Japan’s exports fell yet again in June, while manufacturers’ confidence crumbled to a three-year low this month as a Sino-US tariff row, slowing China growth and rising trade protectionism heaped pressure on the world’s third-biggest economy.
Weak exports have weighed on Japan’s factory output, threatening to undermine capital expenditure and denting policymakers’ hopes that domestic demand will help offset intensifying external strains.
Exports in June fell 6.7% from a year earlier, the seventh straight month of declines, Ministry of Finance data showed yesterday, dragged down by slowing sales of tankers, China-bound car parts and steel pipes.
That compared with a 5.6% drop expected by economists and a 7.8% fall in May.
Separately, the Reuters Tankan survey showed Japanese manufacturers’ business confidence hit a three-year low in July, dragged down by steel/nonferrous metals and precision machinery, highlighting the fragility of the export-led economy.
The batch of gloomy data underscored bets among some analysts that the central bank will roll out more stimulus at its policy review later in the month.
A Reuters poll of economists showed expectations have risen sharply that the Bank of Japan’s (BoJ) next policy move will be to ease further.
BoJ officials have said they remain ready to ease further if economic conditions worsen, joining the US Federal Reserve in signalling additional monetary stimulus amid deteriorating global growth.
“Both the government and the BoJ expect global economy to recover later this year but that scenario will likely be delayed due to intensified US-China trade war, worsening of Europe’s economy and the US economy heading to a soft landing,” Takeshi Minami, chief economist at Norinchukin Research Institute, said. “Japan’s exports will remain weak for the time being.”
Marcel Thieliant, senior Japan economist at Capital Economics, said he estimated that net trade knocked off 0.3 percentage points from gross domestic product growth in the second quarter and he expected that drag to persist through to the third quarter. Indeed, the economic strains showed no signs of abating as a lack of progress on US-China trade negotiations and heightened global uncertainty weighed on corporate spending.
Japan’s economy expanded an annualised 2.2% in the first quarter but many analysts predict growth will slow in the coming months due to the increasing external pressures.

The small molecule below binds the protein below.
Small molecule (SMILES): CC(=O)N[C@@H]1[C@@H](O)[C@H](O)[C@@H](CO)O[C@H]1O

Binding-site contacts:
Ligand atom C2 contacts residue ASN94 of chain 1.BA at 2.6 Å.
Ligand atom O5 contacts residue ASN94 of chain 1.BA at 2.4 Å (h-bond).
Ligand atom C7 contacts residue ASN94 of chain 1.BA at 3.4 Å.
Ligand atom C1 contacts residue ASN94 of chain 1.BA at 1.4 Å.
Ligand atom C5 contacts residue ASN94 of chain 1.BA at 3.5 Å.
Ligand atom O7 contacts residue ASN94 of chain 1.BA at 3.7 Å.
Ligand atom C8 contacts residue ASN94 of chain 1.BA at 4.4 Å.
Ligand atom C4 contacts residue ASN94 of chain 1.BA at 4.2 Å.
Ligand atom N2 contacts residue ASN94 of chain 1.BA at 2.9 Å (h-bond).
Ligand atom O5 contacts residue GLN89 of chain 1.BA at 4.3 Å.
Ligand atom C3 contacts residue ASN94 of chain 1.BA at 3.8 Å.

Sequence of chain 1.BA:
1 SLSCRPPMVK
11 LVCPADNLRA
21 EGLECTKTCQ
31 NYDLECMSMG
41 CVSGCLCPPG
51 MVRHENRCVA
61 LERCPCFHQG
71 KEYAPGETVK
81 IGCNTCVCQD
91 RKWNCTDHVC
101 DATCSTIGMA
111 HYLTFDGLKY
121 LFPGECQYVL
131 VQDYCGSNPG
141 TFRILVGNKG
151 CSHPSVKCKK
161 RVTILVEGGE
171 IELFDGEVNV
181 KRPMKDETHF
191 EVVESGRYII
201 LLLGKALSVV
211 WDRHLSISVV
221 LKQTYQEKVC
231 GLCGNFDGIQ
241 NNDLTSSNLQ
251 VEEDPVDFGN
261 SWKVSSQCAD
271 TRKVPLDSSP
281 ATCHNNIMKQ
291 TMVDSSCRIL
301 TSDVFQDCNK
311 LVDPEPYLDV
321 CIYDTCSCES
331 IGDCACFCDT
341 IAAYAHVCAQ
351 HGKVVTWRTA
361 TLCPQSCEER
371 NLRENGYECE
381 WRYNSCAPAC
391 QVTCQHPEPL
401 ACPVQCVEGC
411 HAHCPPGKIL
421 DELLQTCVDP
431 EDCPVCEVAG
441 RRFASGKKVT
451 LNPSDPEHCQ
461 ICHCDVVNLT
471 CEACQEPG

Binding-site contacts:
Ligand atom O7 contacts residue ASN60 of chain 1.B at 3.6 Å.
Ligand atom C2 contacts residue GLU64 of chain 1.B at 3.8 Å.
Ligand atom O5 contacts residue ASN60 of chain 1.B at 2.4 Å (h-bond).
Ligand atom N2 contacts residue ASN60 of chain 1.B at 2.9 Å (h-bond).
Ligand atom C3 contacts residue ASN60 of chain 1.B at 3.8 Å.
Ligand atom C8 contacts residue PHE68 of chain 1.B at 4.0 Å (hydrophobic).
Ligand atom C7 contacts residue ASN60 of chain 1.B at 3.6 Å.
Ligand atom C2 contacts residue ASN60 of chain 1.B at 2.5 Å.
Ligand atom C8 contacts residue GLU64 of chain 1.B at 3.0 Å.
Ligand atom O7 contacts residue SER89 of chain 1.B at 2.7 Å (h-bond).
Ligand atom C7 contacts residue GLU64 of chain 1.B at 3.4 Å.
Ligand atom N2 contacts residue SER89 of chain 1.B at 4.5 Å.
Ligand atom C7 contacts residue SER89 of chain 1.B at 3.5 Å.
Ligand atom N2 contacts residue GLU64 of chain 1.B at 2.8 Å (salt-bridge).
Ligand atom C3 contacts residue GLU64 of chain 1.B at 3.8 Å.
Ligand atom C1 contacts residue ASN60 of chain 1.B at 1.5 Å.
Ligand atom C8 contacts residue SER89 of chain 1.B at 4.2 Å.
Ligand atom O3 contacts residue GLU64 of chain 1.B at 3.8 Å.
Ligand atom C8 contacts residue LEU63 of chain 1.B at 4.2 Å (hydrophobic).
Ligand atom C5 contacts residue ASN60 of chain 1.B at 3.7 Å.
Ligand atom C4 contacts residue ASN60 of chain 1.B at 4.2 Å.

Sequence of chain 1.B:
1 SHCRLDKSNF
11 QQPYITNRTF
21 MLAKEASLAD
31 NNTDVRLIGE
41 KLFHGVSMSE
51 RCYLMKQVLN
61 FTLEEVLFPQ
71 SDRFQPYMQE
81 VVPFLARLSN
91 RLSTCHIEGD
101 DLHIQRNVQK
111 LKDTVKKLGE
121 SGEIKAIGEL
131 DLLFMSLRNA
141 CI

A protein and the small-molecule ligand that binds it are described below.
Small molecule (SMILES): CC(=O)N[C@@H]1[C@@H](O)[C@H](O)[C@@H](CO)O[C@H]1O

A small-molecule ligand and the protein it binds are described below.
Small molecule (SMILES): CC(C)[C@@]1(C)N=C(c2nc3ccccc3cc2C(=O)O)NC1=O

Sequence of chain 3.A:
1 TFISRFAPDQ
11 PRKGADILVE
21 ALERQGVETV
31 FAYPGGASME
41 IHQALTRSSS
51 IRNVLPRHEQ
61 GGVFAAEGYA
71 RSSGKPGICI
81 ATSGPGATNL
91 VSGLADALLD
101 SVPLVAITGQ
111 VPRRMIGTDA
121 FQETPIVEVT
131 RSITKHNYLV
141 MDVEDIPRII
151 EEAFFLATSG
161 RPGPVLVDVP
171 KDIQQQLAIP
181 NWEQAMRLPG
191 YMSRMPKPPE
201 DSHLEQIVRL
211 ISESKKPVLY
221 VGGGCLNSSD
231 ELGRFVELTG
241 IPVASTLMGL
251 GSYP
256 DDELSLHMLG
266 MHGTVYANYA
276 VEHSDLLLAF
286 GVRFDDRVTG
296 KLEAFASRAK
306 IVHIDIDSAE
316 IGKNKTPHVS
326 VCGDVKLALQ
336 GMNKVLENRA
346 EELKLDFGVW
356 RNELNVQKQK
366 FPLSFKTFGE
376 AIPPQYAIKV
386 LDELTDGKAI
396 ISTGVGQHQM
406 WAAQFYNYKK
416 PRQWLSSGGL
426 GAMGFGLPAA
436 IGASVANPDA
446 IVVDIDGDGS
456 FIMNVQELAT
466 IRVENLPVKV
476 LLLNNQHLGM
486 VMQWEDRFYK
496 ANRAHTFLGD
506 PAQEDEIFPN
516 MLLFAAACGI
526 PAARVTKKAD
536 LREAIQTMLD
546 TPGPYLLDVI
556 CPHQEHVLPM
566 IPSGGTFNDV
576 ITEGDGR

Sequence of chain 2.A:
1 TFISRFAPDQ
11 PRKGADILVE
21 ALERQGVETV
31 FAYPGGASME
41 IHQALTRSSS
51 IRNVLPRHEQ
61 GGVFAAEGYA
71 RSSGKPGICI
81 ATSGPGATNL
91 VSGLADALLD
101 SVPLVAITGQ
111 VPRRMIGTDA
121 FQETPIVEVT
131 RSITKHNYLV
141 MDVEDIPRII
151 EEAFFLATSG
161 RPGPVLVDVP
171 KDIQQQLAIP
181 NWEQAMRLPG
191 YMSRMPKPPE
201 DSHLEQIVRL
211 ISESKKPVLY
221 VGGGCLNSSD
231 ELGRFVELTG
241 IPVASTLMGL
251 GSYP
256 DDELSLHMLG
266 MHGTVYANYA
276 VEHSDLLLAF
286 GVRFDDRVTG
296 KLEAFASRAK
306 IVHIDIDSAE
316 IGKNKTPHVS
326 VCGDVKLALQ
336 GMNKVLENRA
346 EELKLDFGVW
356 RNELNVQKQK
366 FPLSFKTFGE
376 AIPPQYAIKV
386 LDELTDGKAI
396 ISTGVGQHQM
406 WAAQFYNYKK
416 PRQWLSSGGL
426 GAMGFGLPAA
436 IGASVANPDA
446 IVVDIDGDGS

October’s scheduled sales tax hike may also curb consumption, they warn.
US President Donald Trump and Chinese President Xi Jinping agreed last month to another truce in the year-long trade row between the world’s two largest economies, but no deadline has been set for the negotiations to conclude.
Adding to global trade uncertainties, Japan is in a deepening row with South Korea after Tokyo curbed exports of some materials used to make high-tech equipment.
By region, Japan’s exports to the United States rose 4.8% in the year to June, up for the ninth straight month, driven by semiconductor-making equipment and cars, the trade data showed.
The increased US-bound shipments raise some concerns that Trump could pile pressure on Japan to curb its auto exports to the United States and open its highly-protected agriculture market to fix what he calls unfair trade imbalances.
Imports from the United States fell 2.5% in the year to June, causing Japan’s trade surplus with the world’s biggest economy to increase 13.5% from a year earlier to ¥669.9bn ($6.21bn), the data showed.
Exports to China, Japan’s biggest trading partner, tumbled 10.1% year-on-year in June, down for fourth consecutive month. Asia-bound shipments, which account for more than half of Japan’s overall exports, declined 8.2% in the year to June.
Japan’s overall imports fell 5.2% in the year to June, led by nonferrous metal, versus the median estimate for a 0.4% fall, bringing the trade balance to a surplus of ¥589.5bn, against the median estimate for a ¥420bn surplus.
“The big drop in imports in June probably narrowed negative contribution from net exports to GDP.
But that won’t change our view that external demand likely put a drag on April-June growth,” said Koya Miyamae, senior economist at SMBC Nikko Securities.
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